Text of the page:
I love Janis Joplin. I know that love isn’t the right word for my relationship with Janis, but it’s the only way I can really explain it other than Janis and I are “involved.” I have this intense feeling when I see one of her performances or listen to one of her records, a feeling like we’re cosmically connected, kindred spirits…like we’re one in the same only decades and planes of living apart.
I love everything about her. Her music, her clothing, her ideologies, her raspy voice. I love that before she played “Piece of my heart” at Woodstock she asked the crowd if they had enough water and were “stayin’ stoned.” She told them that music was a thing to be felt and experienced and then she launched into a 7-minute version of the song where her voice sounded like a siren from The Odyssey.
Janis died from a heroin overdose on October 4, 1970 just as she was recording an album as a birthday greeting for John Lennon. She was only 27. I wasn’t even close to being born when this happened (both of my parents weren’t even in high school yet) but I feel like it’s probably one of the most tragic days in music, right up there with the death of John Lennon, Jerry Garcia, Kurt Cobain, Johnny Cash, and more recently, Michael Jackson.
I have posters of Janis Joplin everywhere. She was the laidback, life-loving person I can be (when life doesn’t get in the way). Her version of Gershwin’s “Summertime” is always the soundtrack of my summer. It’s rockin’ and bluesy. It sounds rushed and rough while being calm and cool. She was a genius when it came to arranging music.
Now, because I have been listening to Janis all day as I sit at my desk at The Gazette with my iPod, I am going to list just a few of the specific reasons why I love Janis Joplin and you should, too.
1. These lines from “Me and Bobby McGee”: “I feel as faded as my jeans” and “Freedom is just another word for nothing left to lose.” While she didn’t write them, her delivery always makes me shiver.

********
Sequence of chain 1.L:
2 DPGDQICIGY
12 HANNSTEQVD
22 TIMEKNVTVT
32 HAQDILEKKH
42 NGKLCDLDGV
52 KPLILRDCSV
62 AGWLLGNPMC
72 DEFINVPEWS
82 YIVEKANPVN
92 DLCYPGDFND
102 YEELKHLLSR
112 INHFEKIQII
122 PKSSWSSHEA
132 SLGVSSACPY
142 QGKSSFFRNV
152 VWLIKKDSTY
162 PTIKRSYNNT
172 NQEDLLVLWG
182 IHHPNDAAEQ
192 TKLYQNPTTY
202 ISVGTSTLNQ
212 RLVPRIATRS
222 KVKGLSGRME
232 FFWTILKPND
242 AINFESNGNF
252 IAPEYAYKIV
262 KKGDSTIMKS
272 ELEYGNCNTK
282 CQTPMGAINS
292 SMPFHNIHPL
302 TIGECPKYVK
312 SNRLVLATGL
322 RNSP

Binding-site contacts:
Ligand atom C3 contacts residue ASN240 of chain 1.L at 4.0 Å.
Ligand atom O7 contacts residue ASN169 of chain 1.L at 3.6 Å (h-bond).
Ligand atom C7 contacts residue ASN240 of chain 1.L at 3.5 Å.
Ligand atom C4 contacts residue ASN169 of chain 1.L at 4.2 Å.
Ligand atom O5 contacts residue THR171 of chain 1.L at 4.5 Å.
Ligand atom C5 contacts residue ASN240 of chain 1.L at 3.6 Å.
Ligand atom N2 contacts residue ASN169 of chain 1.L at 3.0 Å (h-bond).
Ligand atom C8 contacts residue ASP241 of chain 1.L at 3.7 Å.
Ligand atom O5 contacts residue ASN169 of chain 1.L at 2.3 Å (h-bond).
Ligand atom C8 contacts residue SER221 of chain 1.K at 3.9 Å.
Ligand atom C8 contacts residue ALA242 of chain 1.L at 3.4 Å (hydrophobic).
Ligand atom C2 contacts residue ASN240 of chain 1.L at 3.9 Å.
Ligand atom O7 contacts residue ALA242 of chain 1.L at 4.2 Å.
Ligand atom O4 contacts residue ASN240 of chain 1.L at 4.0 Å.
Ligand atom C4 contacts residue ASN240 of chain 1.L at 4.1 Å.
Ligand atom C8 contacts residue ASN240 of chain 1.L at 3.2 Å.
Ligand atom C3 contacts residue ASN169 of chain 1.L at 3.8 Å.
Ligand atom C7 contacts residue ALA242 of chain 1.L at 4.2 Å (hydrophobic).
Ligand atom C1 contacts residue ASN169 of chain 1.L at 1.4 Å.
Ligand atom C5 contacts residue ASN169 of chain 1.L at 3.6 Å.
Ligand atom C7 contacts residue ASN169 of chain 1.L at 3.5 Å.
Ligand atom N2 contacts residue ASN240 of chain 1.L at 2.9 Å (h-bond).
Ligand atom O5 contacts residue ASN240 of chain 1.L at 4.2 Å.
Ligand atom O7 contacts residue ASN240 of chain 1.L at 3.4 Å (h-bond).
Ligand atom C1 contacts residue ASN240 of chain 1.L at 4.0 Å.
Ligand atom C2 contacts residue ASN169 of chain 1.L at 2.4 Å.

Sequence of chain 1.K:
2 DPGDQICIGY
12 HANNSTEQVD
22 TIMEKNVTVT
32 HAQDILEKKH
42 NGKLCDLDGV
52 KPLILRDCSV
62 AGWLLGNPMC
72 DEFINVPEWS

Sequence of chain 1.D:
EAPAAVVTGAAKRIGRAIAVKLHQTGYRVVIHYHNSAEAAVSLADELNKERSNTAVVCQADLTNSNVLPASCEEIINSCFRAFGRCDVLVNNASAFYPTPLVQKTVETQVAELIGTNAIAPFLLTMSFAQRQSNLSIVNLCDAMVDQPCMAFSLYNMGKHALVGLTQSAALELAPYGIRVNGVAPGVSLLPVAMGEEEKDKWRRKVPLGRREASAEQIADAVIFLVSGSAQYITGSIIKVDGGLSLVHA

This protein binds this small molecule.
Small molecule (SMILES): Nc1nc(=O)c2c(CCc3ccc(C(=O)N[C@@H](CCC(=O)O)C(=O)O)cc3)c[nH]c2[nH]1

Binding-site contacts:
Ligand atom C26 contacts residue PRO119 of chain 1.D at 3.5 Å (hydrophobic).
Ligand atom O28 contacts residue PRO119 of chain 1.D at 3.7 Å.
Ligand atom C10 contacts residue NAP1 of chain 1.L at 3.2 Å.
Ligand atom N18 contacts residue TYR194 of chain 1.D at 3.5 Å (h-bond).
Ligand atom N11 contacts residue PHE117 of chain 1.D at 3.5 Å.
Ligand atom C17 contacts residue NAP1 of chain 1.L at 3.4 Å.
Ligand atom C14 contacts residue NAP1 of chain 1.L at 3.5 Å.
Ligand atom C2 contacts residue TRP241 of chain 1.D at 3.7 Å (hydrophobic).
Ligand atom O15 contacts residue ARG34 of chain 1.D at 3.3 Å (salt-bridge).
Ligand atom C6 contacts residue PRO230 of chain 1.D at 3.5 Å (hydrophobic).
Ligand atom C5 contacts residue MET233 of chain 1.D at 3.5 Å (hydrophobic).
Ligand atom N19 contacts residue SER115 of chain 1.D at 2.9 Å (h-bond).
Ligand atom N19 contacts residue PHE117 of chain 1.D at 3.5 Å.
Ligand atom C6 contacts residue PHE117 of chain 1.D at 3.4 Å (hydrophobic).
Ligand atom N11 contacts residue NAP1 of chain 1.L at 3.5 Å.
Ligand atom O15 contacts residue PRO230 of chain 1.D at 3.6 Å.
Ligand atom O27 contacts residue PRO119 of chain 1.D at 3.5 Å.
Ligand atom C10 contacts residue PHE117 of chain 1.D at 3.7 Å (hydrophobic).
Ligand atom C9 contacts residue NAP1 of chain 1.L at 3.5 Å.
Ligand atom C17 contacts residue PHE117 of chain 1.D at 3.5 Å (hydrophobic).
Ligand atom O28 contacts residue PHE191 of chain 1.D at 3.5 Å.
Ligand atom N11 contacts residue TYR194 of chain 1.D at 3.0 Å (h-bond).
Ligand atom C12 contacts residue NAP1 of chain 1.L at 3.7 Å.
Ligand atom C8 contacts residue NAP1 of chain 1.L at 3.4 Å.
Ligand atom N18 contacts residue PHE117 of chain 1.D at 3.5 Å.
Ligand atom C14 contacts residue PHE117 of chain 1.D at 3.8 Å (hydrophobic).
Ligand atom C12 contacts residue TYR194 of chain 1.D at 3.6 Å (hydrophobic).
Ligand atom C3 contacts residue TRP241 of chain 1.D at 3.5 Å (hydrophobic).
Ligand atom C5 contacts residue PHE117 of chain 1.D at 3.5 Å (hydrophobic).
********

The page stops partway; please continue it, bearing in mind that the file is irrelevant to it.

2. The words “Love, Janis”. Love, Janis is a collection, released in 2001, of Janis Joplin’s performances interspersed with readings of her personal letters to her family throughout her career. It is a companion to the stage show of the same title and the book by Joplin’s sister Laura. It’s also now a musical which I am DYING to see.
3. Her performance at Woodstock in 1969.
4. Her strong, raspy, sexy voice: TIME magazine called Joplin “probably the most powerful singer to emerge from the white rock movement,” and Richard Goldstein, in Vogue magazine, wrote that Joplin was “the most staggering leading woman in rock… she slinks like tar, scowls like war… clutching the knees of a final stanza, begging it not to leave… Janis Joplin can sing the chic off any listener.”
5. The Kozmic Blues Band. The most talented group of musicians to ever come together.
6. Pearl–the album recorded just before her death is, in my opinion, one of the best albums of all time. Boasts this song.
7. “I won’t quit to become someone’s old lady.” This Janis quote basically sums up my desire to make a name for myself without being controlled by anyone else. I love Janis’ philosophy that you can love deeply without losing yourself.
8. “You know why we’re stuck with the myth that only black people have soul? Because white people don’t let themselves feel things.” Janis had a way of explaining everything so simply. I wish more people would allow themselves to just “feel.” I know too many people who are too focused on the black and whites of life, who won’t listen to their hearts and who won’t take chances. I’m one of them sometimes.
9. I love that she was so open about sex. She broke down the door for feminist thought at the time.
“Being an intellectual creates a lot of questions and no answers. You can fill your life up with ideas and still go home lonely. All you really have that really matters are feelings. That’s what music is to me.” – Janis Joplin